- Congress may soon approve a third set of stimulus checks worth $ 1,400 for some Americans.
- The Senate just approved full stimulus checks for people earning $ 75,000 or less and couples earning $ 150,000 or less.
- Payments are phased out to $ 80,000 for individuals and $ 160,000 for married co-filers.
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Congress is on the verge of reaching agreement on another economic relief package.
On March 6, the Senate passed a version of the $ 1.9 trillion US bailout after a marathon session. The bill is now sent to the House, where it should pass fairly quickly. From there, he’ll move on to President Biden for a final signing.
The bill contains a third set of stimulus checks worth up to $ 1,400 per person, including dependents, and $ 2,800 per married couple – the largest payments to date.
As with previous rounds of stimulus checks, the amount of money going to eligible Americans is based on adjusted gross income. People whose AGI falls below a specified level get the maximum check, while others who earn above that amount but below a higher threshold will be entitled to a reduced check.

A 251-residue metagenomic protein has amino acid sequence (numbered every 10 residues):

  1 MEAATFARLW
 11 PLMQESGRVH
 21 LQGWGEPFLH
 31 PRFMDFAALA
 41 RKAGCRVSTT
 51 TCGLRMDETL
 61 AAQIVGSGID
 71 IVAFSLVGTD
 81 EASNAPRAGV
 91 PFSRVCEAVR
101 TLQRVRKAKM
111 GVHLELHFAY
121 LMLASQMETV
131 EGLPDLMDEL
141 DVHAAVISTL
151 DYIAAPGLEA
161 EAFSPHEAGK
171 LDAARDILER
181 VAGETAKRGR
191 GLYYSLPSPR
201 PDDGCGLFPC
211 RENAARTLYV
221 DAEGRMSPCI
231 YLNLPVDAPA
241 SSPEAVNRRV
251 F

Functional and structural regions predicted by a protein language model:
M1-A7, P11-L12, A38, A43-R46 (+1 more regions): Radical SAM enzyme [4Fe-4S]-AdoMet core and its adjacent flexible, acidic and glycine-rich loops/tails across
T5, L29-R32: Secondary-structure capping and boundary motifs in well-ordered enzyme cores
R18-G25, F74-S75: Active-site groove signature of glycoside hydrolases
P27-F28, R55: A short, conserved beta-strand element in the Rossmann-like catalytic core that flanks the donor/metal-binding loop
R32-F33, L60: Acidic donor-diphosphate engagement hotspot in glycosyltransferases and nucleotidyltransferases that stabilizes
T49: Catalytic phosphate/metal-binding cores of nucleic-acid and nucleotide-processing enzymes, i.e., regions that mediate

The Senate made a few changes to the House bill it received earlier in the week, including lowering income caps for the third round of stimulus checks.
What are the income limits for the 3rd stimulus check?
Here’s who is eligible for a full check for $ 1,400:
- Single filers with AGIs of $ 75,000 or less
- Declaring heads of household with AGIs of $ 112,500 or less
- Spouse married filers with AGIs of $ 150,000 or less
Anyone with a Social Security number who filed taxes for 2019 or 2020 and who meets these income requirements would receive $ 1,400 – or $ 2,800 if married and both spouses have a Social Security number – plus an additional $ 1,400 per dependent, regardless of age.
The reduced checks would go to people earning above these income limits but below $ 80,000 for single filers, $ 120,000 for heads of households and $ 160,000 for married spouses.
The Senate version of the bill reduced the upper limits below the previous two rounds of checks, meaning fewer Americans will receive a stimulus check this time around.